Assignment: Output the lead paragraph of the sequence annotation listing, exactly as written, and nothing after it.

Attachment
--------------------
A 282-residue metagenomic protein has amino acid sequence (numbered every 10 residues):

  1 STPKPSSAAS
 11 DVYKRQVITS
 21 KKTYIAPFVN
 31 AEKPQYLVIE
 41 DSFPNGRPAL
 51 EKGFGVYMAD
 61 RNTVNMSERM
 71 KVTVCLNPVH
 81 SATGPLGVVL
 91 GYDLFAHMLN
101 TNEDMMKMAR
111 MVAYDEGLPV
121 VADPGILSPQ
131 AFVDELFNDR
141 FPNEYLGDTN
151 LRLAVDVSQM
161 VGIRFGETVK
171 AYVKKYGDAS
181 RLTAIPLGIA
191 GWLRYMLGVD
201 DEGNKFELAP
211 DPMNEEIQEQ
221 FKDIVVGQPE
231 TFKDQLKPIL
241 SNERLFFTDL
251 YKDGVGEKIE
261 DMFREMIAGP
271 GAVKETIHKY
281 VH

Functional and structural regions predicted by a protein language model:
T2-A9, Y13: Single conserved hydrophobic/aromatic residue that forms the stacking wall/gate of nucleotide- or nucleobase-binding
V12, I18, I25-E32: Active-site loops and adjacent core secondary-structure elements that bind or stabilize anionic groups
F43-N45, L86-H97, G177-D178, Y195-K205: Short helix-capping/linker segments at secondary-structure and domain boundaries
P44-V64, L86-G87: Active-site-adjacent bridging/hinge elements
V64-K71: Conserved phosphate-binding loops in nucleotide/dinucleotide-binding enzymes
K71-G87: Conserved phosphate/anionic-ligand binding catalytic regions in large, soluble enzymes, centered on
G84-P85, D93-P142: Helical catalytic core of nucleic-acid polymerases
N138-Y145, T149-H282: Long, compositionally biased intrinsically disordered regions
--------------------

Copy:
A 282-residue metagenomic protein has amino acid sequence (numbered every 10 residues):